Symbolism depicts more than meets the eye. In this article, we’ll have a look at how to understand and use symbolism in photography.
What Is Symbolism?
Because of its many uses in literature and art, the term symbolism can have all sorts of meanings.
Our associations with symbols shape the way we perceive visual experiences.
This makes symbolism a powerful tool for photographers.
A Brief History of Symbolism in Visual Arts
Symbolism developed alongside the origins of visual arts itself.
To understand symbolism in photography, we first need to investigate the history and origins of symbols in fine art.
Ancient Symbolism in Works of Art
The concept that a marking expresses numerous possible meanings is demonstrated in art dating back millennia.
The Mayans adopted the jaguar as a symbol of ferocity, strength, valour, and foresight. They carved likenesses of the big cat into temple walls and stelae.
The scarab beetle featured prominently in Egyptian art to symbolize transformation and resurrection.
An aquila or eagle with outstretched wings embodied the span and might of the Roman empire.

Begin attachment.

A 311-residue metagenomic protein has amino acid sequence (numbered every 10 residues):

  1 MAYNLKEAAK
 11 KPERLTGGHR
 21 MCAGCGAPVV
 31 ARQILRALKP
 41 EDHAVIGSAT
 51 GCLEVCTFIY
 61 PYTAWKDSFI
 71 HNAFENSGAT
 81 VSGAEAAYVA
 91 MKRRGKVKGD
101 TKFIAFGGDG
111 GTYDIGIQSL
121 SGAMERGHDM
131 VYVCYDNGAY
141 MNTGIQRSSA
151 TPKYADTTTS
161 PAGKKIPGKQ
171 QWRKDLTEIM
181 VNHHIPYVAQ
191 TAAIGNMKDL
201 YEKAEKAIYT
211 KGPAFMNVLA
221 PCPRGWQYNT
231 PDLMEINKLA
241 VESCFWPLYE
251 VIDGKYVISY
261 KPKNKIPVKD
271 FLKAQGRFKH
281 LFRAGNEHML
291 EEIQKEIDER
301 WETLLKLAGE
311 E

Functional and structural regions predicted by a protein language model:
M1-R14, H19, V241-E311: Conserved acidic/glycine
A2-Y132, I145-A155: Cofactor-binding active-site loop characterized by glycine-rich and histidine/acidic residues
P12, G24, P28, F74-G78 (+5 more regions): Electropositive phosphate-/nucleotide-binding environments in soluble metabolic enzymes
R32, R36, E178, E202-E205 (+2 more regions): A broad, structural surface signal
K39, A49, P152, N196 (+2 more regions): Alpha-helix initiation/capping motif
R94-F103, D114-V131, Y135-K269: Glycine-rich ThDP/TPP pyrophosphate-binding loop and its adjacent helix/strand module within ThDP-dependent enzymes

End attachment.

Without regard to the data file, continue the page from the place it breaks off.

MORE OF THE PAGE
And ancient Chinese artists marked wealth with the depiction of a deer and adopted fish as a symbol of fertility and resilience.
Symbolism in Medieval and Renaissance art
In an age where very few were literate, medieval art movements relied on conveying deeper meaning through symbols.
These symbols drew from religion, myth, nature, and society.
Symbols such as the dove, the cross and the halo were prominent in Byzantine art.
During the Renaissance period, in Botticelli’s The Birth of Venus, a type of symbolism is used to assign human values to mythological figures.
Venus herself represents love and beauty. The large scallop shell at Venus’s feet is representative of birth and fertility.
Roses blown gently across the shore illustrate love.
Symbolism (the Art Movement)
Symbolism emerged as an art movement during the late 19th century.
Exaggerated gesticulations, muted colors, dark angels and grotesque figures featured heavily in symbolist artworks.